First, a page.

Who Wins When the Wild Calls?

By Jacob Sahms

In the fifth adaptation of Jack London’s The Call of the Wild, Harrison Ford plays the gold hunter and narrator John Thornton who befriends the St. Bernard-Scotch Collie mix Buck that the film follows through several owners in his canine existential exploration of the 19th century Yukon. Much of the audience’s response to the film will depend on its appreciation for the entirely CGI dog that moves centrally in the story’s plot, hovering between the beautiful personification of a dog’s spirit or the ridiculously unrealistic manipulation of a dog’s true form. But regardless of whether you can accept the integration of the classic acting by Ford with the new age technology of the CGI Buck, there are lessons to be learned in the fiery crucible of the wilderness.

While it would be easy to trace Buck’s journey from owned to free, there’s another “character” that exists in the story that London spun in 1903: the Yukon Gold Rush itself. While the Chris Sanders (How to Train a Dragon, Lilo & Stitch, The Croods) version makes some changes to two characters, Thornton and Hal (Daniel Stevens), both of these men have been impacted by their lust for the gold coming from the ground in the western part of Canada. There’s some back story to Thornton’s suffering – the loss of his son – but he’s sought riches that the world offers, and even after his success, he’s lonely and addicted to the bottle. He’s consigned to the life he leads, but he recognizes that risking it all for gold is futile.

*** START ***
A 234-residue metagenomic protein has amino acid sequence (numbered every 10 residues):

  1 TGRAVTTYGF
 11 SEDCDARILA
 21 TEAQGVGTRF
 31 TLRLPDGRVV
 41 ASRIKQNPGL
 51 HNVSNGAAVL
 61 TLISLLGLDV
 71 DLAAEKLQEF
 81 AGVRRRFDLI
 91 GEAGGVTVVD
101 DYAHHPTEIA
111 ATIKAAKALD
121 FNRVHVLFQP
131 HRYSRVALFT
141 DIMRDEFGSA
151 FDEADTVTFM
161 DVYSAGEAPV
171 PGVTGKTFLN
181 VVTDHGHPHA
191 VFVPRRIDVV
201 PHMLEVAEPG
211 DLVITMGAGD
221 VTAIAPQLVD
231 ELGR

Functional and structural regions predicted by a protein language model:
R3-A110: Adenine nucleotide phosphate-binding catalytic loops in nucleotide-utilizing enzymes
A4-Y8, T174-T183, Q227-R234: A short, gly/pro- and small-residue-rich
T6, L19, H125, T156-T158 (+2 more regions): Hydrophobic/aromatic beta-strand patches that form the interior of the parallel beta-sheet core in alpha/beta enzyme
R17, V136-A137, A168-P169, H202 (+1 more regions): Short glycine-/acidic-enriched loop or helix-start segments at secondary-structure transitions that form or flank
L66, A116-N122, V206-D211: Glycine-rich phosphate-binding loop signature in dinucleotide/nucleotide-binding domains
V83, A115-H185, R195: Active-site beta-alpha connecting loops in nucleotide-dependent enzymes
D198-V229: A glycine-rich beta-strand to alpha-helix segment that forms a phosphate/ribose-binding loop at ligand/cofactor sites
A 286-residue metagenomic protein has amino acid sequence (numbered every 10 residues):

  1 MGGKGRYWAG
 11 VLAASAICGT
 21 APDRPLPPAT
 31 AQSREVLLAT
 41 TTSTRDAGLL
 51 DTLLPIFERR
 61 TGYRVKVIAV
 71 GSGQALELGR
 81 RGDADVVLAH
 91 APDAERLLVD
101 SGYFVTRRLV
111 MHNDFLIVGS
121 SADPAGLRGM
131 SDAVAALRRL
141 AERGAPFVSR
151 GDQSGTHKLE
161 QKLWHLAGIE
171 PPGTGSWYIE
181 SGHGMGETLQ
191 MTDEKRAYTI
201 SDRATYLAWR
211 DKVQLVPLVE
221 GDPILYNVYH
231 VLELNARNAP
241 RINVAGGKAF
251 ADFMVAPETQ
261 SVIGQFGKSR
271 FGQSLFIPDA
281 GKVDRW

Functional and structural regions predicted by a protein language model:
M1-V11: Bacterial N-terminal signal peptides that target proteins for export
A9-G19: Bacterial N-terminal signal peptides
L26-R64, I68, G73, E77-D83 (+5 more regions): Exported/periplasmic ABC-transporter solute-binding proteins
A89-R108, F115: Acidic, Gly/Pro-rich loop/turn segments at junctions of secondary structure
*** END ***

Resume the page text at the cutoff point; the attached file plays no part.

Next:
Hal rejects the advice that Thornton provides, and Sanders’ use of Hal’s character transcends that of the novel (potentially in an attempt to avoid villainizing the Native American Yeehats). Hal is so certain that gold is available, plentiful, and protected by Thornton’s own greed, and determined to acquire it all for himself. He’s willing to sacrifice everything to gain it all for himself and ignoring all warning signs to stop his dangerous quest.

Yes, the film ultimately shows the freedom of Buck, but it also displays a layered examination of the absolute physical and emotional destruction of these two men. One of them is “saved” and one of them isn’t, a fiery end captures its own visual damnation, but the call of the wild that liberates Buck is also the dangerous undertow for humans in its vicinity. Audiences can cheer the liberation of Buck, but the warning remains: pursuing those desires outside of the bounds of community can only lead us down dangerous paths.